The advantages and disadvantages of stakeholder theory abound. While the definition of a stakeholder varies, there are five main types. These include customers, employees, local community, shareholders, and suppliers. Typically, the law does not give a voice to stakeholders that are non-shareholders in a corporation.

For example, a non-shareholder would not have the right to set derivative actions against directors who have breached their duties. Also, a non-shareholder does not have any voting rights. As you can see, a stakeholder has a minimal impact on the corporation they serve, even though they will be directly impacted by any pitfalls of the corporation.

The Development and Implications of Stakeholder Theory

From a moral and ethical standpoint, the attitude taken towards stakeholders is not fair. Just like shareholders, stakeholders are responsible for the success of a corporation. Therefore, why shouldn't their interest be considered? This is where stakeholder theory comes in. It addresses these kinds of injustices.

Stakeholder theory is a doctrine that holds companies accountable to their stakeholders. It also establishes a balance between the diverging interests between stakeholders. There are three components to stakeholder theory:

  1. Descriptive accuracy
  2. Instrumental power
  3. Normative validity

Descriptive accuracy is used to outline the corporations' behavior. Instrumental power establishes a framework to observe the correlation between stakeholder management and the company's success. Normative validity is used to ascertain the purpose of the company. This makes normative validity the main focal point of stakeholder theory. A company's objective is a key issue in matters relating to corporate governance.

What Is the Purpose of Stakeholder Theory?

Stakeholder theory ties into social responsibility. It focuses on the potential of every participant. Stakeholder theory also aims to keep ethics and economics in line while achieving the company's goals. In other words, a company should be run in a manner that benefits the stakeholders, and directors should be accountable to them. This means that companies cannot use stakeholders to benefit themselves in the long run. Rather, the main objective should be earning profits for the stakeholders.

Directors are considered mediators. That means they have to answer to stakeholders while balancing the diverging interests of stakeholders. Directors must align themselves with stakeholders and disclose every bit of information while looping stakeholders into the corporate operations. Stakeholder theory has been accepted in case law. It allows directors to deny shareholders' interest when compared to stakeholders' benefits.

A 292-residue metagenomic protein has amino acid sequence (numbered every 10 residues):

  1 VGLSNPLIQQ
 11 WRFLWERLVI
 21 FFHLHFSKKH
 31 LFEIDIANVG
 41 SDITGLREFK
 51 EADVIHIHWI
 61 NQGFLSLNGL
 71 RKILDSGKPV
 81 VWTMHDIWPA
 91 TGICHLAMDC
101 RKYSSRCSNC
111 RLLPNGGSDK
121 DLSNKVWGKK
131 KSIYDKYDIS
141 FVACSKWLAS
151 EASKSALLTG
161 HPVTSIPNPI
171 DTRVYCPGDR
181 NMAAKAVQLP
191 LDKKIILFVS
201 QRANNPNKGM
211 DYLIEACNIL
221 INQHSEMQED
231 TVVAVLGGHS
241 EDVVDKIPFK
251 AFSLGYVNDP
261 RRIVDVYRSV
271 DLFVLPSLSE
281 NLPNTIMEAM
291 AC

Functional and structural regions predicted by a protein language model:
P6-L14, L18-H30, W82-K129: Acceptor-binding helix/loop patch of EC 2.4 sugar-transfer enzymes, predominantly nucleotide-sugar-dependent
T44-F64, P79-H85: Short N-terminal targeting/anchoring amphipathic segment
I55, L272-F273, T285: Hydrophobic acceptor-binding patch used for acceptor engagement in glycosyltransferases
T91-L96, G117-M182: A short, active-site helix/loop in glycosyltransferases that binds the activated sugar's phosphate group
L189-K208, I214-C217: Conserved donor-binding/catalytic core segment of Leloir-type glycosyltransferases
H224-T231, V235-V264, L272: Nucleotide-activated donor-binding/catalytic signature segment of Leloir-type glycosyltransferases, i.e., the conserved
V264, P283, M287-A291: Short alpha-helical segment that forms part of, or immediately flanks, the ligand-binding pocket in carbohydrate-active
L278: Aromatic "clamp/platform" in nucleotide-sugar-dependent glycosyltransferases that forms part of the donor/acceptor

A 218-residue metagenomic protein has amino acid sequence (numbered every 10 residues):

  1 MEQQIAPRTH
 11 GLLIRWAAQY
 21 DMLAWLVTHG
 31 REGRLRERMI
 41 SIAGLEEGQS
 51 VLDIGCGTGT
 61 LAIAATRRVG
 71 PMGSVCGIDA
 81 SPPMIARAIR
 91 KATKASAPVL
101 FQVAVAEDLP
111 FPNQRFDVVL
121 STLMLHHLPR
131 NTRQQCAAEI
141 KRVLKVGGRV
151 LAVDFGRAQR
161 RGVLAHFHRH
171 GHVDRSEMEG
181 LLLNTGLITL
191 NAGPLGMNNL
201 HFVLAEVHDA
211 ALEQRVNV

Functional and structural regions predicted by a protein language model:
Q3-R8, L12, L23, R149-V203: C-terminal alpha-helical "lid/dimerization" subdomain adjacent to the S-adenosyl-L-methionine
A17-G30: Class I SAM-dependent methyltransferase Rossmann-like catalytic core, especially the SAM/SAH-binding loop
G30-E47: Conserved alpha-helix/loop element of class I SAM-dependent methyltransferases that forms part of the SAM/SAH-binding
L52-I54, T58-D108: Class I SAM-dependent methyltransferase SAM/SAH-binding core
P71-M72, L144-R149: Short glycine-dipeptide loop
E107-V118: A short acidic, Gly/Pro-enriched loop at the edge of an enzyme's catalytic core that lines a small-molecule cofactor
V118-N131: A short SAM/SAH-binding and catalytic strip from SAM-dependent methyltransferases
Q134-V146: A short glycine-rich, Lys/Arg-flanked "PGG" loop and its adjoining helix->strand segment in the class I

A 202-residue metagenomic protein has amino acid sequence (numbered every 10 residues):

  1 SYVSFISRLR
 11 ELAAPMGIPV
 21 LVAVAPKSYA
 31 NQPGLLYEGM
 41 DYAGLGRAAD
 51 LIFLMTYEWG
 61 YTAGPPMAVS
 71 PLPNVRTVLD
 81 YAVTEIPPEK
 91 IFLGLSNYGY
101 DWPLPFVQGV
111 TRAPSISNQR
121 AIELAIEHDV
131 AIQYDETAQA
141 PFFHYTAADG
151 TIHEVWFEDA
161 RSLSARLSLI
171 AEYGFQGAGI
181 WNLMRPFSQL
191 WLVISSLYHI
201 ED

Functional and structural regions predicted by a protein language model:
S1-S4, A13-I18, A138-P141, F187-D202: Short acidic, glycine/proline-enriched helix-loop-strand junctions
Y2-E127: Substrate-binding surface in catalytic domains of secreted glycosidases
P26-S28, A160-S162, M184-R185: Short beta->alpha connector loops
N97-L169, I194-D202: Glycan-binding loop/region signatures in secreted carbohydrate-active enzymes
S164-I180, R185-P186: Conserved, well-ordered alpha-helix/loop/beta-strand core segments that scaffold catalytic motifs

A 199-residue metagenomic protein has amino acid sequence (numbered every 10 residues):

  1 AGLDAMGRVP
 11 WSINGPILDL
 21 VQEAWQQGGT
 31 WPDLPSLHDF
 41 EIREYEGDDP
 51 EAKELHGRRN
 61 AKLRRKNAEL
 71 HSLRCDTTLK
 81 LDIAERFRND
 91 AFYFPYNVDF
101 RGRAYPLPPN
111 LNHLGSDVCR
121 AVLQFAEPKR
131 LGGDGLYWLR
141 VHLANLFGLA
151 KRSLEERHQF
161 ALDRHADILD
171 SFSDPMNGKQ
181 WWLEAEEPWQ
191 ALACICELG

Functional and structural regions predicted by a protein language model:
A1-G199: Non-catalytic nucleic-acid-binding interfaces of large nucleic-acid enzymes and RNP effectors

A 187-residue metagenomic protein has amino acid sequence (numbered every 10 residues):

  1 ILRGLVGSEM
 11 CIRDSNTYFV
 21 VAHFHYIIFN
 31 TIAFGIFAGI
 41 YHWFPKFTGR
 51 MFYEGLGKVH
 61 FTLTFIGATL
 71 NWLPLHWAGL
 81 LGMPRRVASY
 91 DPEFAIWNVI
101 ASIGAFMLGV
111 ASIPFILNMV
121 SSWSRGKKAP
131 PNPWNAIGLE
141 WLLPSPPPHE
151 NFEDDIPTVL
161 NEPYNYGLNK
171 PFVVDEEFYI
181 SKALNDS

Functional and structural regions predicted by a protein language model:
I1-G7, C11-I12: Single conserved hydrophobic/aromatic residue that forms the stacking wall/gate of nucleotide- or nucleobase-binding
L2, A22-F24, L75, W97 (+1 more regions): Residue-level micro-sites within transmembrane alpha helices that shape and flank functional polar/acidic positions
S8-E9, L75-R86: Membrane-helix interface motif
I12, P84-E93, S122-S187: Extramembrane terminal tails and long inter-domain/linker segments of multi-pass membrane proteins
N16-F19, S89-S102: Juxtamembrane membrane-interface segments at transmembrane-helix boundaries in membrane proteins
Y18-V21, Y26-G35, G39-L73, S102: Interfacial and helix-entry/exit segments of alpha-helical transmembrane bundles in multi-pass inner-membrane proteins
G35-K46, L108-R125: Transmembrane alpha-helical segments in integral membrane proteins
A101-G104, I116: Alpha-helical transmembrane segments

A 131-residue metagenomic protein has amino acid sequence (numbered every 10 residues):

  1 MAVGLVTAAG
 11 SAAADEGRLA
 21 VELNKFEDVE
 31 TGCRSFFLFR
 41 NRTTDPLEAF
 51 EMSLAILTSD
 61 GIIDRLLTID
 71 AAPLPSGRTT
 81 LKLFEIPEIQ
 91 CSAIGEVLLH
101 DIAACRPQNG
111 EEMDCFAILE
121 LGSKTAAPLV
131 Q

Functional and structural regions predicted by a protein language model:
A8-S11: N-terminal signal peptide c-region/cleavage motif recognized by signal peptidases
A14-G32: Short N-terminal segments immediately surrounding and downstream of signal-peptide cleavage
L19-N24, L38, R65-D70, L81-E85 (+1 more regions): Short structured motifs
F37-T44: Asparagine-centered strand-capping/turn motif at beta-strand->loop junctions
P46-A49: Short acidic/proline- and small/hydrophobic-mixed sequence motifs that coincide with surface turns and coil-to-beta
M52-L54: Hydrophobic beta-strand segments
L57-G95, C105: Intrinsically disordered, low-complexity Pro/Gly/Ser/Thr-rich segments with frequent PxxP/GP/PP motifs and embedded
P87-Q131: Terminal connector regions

The Primary Debates of Stakeholder Theory

It's not just shareholders who contribute to a company's success. Stakeholders have a direct impact on a company's operations. The stakeholder theory makes it clear that directors have a responsibility to shareholders and stakeholders alike. The company is to be run for their benefit.

One could argue that a primary focus on shareholders exhibits a certain amount of bias toward shareholders. This could hurt stakeholders and violate ethical and moral codes. Companies are starting to move away from a shareholder primacy and accept stakeholder theory. That does not mean stakeholder theory is perfect. In fact, many will still argue against it.

Advantages of Stakeholder Theory

Stakeholder theory is not a single model that identifies the objectives of a corporation. It also takes economical and ethical questions into consideration. Furthermore, it promotes fairness for everyone involved in the company and gives directors an objective. They must work to benefit the stakeholders.

This creates an environment where social wealth is promoted for everyone. Stakeholder theory is a good combination of economy and ethics. No company can survive if it only has the shareholders' economic gain in mind. It needs to accept feedback from creditors, customers, employees, suppliers, and the like. After all, a stakeholder's investment directly impacts the company's performance and wealth. As a result, if directors keep stakeholders in mind, the entire company will stand to benefit from that frame of mind.

What's the Difference Between Stakeholder Theory and Stakeholder Primacy?

Shareholder primacy draws the same conclusions. It just goes about it in a different way. Shareholder primacy does not consider stakeholders' interests to be the responsibility of directors. This means the increase of social wealth is reliant upon the maximization of shareholders' interest.

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